I don’t know how many lists I’ve made over the years about cleaning routines. I think I’ve tried all the plans out there. Trying them all (and never sticking with any of them) taught me over the years what they all had in common and what I needed to do to make a system for myself that would work for me.

Here are the essential ingredients necessary to maintaining a clean house, regardless of the system you use to keep track.

These 5 quick tips will help your house keep itself clean. Do them every day and you'll have a chaos-free home in no time.

Just as with staying organized, keeping a clean house assumes starting with a clean house. That can be a daunting prospect, but even if your house is in less than pristine condition (and whose isn’t?), these 5 small tasks, done daily, will prevent chaos creep.

1. Wash a laundry load a day.

If you’re a laundry-hater (and I am), then this one might have you ready to close your browser immediately. Hear me out, though. When you do laundry only once or twice a week, then it’s a huge job, a job worth dreading and postponing. Plus, I never actually got my whole laundry mountain all dealt with on “laundry day,” so the remnants sat around waiting while I resented it encroaching on non-laundry-days.

If, however, I do a little laundry every day, it’s never so much that I can’t just tell myself, “Ok, only 10 minutes. You can handle 10 minutes.” and get over my bad attitude with action. When it’s one laundry basket, why not just deal with it? When it’s every day, it’s easy to make grabbing their clean clothes part of the kids’ daily routine.

If you hate laundry and never seem to get to it all, it seems counterintuitive, but try doing a little bit every day and see if it doesn’t become manageable.

2. Wash the dishes after meals.

Probably this one goes without saying for most Cleanie-types who have no problem keeping their house reasonably clean. But I’m not talking to them right now. I know how easy it is to pass it off with the excuse that the dishes need to “soak.”

But taking care of today’s business today rather than putting it off until tomorrow is a key habit and the washing the dishes is a significant place to begin that habit.

3. Keep an island of sanity.

Reserve one section of your kitchen counter as a junk-free zone. Kitchen counters are hot spot magnets for collecting all the random bits that people don’t want to put away or don’t know what to do with.

My kitchen has an island, and I try to keep that space free and clear. It’s always the space I clear first and it’s also the space I use the most. Because no toys, no mail, no stuff is allowed to accumulate, it’s always available to whip up whatever food needs to be whipped up.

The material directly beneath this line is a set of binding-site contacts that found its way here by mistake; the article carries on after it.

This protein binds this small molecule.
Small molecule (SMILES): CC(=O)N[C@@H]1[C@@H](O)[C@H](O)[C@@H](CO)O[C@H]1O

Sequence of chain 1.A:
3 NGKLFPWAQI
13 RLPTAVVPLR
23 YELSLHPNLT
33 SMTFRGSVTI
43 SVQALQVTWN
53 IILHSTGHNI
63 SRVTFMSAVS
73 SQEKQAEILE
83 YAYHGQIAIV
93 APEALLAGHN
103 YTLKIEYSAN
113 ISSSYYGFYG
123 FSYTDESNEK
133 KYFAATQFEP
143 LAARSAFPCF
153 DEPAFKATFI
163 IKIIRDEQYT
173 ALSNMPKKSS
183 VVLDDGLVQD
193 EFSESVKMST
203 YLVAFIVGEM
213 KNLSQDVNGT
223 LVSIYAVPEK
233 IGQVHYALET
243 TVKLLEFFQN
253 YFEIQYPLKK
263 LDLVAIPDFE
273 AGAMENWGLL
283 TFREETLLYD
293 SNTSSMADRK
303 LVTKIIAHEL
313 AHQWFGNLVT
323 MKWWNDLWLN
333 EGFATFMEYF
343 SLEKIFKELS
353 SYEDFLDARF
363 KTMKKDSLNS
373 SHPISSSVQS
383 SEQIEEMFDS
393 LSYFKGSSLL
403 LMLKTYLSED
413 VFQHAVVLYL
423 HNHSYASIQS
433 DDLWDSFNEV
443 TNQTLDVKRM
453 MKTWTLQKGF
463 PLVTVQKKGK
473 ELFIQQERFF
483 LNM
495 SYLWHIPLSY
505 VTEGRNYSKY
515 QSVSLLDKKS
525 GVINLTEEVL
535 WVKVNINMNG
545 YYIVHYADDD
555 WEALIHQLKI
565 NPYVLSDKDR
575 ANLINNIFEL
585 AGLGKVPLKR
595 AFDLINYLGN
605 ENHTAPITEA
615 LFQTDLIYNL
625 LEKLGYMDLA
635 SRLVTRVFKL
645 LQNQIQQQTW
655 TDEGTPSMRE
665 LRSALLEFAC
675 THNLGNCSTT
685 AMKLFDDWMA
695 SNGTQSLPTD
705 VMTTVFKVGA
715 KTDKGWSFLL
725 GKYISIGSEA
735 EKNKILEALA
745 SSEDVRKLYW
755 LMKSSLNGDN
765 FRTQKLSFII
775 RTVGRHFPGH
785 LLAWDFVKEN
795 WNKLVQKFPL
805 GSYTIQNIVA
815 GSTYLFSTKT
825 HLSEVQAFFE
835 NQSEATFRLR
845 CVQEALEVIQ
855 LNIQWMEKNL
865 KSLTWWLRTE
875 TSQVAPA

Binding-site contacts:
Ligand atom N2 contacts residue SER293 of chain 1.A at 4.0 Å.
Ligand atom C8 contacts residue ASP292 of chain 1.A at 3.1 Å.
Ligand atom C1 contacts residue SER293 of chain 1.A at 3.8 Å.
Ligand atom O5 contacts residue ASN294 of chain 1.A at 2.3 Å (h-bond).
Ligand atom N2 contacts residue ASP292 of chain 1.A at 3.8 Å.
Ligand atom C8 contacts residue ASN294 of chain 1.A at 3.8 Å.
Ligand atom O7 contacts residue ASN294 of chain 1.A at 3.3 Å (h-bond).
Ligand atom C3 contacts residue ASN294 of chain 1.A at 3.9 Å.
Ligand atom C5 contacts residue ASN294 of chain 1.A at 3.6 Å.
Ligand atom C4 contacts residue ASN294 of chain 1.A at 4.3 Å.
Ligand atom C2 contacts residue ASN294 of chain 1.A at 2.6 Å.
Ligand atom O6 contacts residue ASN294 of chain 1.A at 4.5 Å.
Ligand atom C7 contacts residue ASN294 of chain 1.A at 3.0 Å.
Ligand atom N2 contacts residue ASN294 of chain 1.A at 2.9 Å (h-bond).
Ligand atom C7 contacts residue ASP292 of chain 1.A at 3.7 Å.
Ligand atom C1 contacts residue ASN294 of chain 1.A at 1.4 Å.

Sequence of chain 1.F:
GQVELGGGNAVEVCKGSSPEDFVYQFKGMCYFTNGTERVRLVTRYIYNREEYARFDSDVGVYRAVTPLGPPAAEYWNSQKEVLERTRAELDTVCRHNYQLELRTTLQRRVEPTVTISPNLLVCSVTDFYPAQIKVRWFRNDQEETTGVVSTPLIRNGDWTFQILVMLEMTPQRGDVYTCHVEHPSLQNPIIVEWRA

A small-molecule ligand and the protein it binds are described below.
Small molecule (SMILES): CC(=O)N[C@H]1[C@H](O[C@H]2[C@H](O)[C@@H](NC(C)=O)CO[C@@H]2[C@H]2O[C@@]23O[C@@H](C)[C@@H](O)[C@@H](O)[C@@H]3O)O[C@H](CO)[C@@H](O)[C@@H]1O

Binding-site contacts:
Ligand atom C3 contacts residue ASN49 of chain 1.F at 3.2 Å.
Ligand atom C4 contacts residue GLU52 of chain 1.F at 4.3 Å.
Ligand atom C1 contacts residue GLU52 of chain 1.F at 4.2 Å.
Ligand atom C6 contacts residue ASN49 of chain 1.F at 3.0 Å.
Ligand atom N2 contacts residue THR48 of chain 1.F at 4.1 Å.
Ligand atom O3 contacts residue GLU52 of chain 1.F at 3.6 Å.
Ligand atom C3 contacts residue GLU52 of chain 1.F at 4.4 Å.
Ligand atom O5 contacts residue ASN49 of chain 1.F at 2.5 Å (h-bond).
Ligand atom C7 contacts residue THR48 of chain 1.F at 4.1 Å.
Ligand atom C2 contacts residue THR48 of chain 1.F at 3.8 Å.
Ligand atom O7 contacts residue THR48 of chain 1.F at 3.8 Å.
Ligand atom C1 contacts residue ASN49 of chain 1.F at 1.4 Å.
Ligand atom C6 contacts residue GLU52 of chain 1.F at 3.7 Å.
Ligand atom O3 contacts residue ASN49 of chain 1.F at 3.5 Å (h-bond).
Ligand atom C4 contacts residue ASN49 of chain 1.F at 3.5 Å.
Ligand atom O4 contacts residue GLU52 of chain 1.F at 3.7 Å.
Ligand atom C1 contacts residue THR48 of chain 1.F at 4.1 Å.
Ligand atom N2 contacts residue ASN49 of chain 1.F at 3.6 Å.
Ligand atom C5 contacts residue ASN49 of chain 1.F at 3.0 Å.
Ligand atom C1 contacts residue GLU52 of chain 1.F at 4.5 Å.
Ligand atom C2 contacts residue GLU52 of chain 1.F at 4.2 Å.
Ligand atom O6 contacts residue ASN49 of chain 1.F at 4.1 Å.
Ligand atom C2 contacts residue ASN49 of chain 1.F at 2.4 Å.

Plus, with at least one clear surface in the kitchen, when I feel overwhelmed, then I can at least look over to my island and breathe in its clear surface. If I can keep that spot clear, then I can surely tackle the other countertops and extend that order.

4. Make your bed.

I used to not make my bed on principle. If anything was a waste of time, surely making one’s bed has to top the list. I’ve since repented of that position and had to admit it is an error. Who you are and what you do in private radiates out to the public spheres.

If we want to grow in orderliness, the place we must begin is in our private spaces. Making one’s bed is a small act of bringing order out of chaos, a small win, that spills out into the rest of the house and the rest of our lives.

5. Do an afternoon EHAP.

It doesn’t take long for a house to go from decluttered and clear to a jumbled wreck, especially if one has small children. This is the sort of thing that looks like more work than it really is. Set a timer, turn on some peppy music, get everyone on board to help, and get all the things put back into their homes.

Everything Has A Place – so put it in its place.

This once-a-day habit will make the most significant difference in the state of your home and the state of your sanity. Don’t clean, don’t sort, don’t get distracted – just spend 10-15 minutes quickly – rapidly, even – putting things away in their homes.

Set up your own EHAP habit:


    1. I love the advice to keep an island of sanity! We have a delightfully long, open peninsula in our kitchen, but it can quickly deteriorate into chaos.

    2. I know you call it EHAP, but do you continually find things that don’t have homes? I have realized that part of my struggle is that not everything in my house has a home. I wind up with piles of these things even though I try to put everything in a home. Any advice? I have a feeling that this will be a summer project…

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